The College Park City Council unanimously voted Tuesday to remove trees that residents said led to excessive noise and sewer line interference on Wichita Avenue.

The city planted the trees without resident approval in 1999, according to council records. But the council rejected a 2013 proposal to remove the trees because of opposition from the city’s Tree and Landscape Board, according to a Sept. 6 mayoral update.

“I think the city made a mistake in this situation [17] years ago when we planted those trees, and that we failed to consult with the residents to see if that was what they really wanted,” Wojahn said.

Residents told the council that the tree species, Zelkova, is the issue, District 3 Councilwoman Stephanie Stullich said. There are only four Zelkova trees planted in College Park, Stullich said, all of which are located on Wichita Avenue.

“I don’t like removing healthy street trees; I think trees add a lot,” Stullich said. “Street trees add a lot to our community, not only in terms of beauty, but providing shade and providing a habitat for wildlife.”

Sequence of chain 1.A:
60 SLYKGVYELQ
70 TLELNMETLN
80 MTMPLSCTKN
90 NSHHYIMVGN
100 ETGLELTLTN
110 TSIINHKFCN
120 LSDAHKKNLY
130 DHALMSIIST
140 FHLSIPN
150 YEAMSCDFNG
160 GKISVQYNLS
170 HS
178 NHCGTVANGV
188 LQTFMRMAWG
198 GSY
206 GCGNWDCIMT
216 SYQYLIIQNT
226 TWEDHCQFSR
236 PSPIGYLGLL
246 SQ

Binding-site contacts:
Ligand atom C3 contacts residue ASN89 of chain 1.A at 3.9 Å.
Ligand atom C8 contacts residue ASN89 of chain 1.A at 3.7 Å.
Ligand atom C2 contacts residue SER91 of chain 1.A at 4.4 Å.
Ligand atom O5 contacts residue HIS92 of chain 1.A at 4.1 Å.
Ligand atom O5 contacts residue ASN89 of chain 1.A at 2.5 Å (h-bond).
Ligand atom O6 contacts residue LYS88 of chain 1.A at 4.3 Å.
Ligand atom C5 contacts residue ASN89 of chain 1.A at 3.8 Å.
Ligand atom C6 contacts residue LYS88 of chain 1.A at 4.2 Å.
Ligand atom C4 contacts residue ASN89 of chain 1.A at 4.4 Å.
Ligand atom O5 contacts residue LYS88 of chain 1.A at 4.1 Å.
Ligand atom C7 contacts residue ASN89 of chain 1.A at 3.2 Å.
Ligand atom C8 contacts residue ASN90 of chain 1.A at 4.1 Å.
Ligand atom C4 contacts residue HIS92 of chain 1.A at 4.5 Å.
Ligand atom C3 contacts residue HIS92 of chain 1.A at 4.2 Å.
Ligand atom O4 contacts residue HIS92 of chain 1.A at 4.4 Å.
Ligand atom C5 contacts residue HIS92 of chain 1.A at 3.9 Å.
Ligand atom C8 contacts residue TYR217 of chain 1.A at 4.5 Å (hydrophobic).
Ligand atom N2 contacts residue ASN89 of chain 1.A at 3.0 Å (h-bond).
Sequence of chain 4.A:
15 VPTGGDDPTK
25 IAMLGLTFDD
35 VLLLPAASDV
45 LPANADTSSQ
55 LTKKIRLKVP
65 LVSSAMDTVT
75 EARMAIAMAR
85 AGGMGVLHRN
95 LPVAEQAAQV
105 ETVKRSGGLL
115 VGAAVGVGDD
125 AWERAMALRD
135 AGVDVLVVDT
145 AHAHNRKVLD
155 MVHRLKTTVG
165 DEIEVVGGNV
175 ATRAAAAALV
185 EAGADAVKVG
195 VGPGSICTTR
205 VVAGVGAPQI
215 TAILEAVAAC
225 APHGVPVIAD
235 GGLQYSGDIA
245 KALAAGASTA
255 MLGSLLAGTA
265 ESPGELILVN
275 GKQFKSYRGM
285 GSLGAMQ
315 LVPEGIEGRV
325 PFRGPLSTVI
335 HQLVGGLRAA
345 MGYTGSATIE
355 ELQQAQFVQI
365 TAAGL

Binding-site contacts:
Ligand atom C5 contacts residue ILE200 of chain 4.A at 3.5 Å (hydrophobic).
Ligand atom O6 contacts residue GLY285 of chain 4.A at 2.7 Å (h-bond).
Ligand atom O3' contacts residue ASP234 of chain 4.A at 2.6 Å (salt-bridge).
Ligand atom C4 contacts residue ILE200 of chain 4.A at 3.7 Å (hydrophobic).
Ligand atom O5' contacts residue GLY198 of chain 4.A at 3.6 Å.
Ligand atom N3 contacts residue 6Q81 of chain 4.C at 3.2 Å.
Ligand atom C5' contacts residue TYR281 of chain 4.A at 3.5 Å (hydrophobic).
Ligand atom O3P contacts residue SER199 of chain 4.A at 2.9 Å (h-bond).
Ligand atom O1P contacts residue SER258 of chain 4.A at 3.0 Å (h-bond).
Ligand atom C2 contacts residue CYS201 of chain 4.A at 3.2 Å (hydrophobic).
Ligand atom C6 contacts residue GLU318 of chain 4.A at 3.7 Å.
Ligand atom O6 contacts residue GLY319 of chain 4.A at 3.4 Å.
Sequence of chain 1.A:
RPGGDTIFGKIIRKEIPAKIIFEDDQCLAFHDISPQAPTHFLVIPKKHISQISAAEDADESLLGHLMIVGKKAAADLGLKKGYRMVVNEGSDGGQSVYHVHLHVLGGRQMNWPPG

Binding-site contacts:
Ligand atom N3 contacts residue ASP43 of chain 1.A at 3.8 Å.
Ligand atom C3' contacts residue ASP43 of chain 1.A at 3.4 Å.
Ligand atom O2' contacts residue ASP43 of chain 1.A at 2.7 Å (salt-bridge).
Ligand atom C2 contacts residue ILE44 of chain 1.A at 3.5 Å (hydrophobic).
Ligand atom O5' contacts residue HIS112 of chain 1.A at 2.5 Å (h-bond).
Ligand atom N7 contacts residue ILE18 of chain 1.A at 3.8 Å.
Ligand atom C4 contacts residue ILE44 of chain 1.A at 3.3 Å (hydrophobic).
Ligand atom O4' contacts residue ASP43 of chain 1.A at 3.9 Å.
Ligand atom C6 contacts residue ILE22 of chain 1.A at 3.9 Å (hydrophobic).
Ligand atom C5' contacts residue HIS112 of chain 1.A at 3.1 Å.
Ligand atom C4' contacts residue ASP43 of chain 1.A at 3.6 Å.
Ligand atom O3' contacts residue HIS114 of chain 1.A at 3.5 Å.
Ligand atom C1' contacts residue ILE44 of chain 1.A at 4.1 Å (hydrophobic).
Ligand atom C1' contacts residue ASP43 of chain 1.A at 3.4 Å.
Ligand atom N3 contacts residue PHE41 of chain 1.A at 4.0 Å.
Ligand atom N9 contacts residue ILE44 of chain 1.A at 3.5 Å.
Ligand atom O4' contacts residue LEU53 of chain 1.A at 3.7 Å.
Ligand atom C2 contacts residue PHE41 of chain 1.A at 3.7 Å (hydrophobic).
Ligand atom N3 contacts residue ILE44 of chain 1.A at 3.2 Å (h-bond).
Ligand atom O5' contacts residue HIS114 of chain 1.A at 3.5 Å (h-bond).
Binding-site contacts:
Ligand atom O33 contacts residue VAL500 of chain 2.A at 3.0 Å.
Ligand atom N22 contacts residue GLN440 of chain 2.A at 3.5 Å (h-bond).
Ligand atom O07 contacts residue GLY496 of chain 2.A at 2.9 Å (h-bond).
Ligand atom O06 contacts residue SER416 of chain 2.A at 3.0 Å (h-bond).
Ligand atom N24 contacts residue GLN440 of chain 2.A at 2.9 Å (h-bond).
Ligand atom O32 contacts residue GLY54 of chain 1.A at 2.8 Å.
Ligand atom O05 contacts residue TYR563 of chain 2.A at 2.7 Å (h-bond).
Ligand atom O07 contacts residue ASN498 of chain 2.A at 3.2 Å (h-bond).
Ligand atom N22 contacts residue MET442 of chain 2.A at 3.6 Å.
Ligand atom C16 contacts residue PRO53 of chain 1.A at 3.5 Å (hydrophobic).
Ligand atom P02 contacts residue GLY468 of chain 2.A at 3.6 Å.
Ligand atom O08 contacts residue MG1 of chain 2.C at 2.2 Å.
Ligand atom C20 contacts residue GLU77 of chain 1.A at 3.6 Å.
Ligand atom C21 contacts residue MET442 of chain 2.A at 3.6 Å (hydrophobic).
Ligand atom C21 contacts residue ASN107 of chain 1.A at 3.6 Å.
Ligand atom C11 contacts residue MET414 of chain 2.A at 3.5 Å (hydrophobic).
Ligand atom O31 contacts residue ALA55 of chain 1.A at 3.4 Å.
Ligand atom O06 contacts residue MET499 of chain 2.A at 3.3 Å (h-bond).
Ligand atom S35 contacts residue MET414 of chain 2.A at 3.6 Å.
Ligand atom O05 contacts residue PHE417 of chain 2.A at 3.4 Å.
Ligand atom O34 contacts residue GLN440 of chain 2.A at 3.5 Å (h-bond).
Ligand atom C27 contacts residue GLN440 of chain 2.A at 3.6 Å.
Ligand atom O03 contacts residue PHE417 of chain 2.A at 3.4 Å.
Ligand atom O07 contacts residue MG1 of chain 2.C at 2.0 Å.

Stullich added an amendment to Tuesday’s proposal to remove the trees — including 24 resident signatures supporting it -— that calls for the city to not replace the trees once they are removed.

The trees will be disposed of because moving such a large tree and keeping it alive is expensive, Stullich said.

“I’m just not convinced that the species is the problem,” Stullich said. “I think that if we plant new trees, and they continue growing, 15 years later, it may be a different situation.”

Residents said the tree roots clogged pipes and that the trees had birds living in them that made too much noise, Stullich said.

Tina McCloud, a city resident who has lived on Wichita Avenue for more than 20 years, said roots from the city-planted trees grew into her neighbor’s water pipes.

“She had to … dig it all out and excavate it, and she had to pay the price,” McCloud said. The city should “either maintain it, or don’t plant it,” she said.

“College Park is a tree city, [and] I think that’s a good thing. … We’ve affirmed our intention to have diverse trees throughout the community,” Stullich said. “And we certainly work toward that by planting trees regularly.”

The city plants hundreds of new trees every year, she said.

In the future, Wojahn said the city should be more careful to make sure that residents have more input when the city plants trees in front of their properties.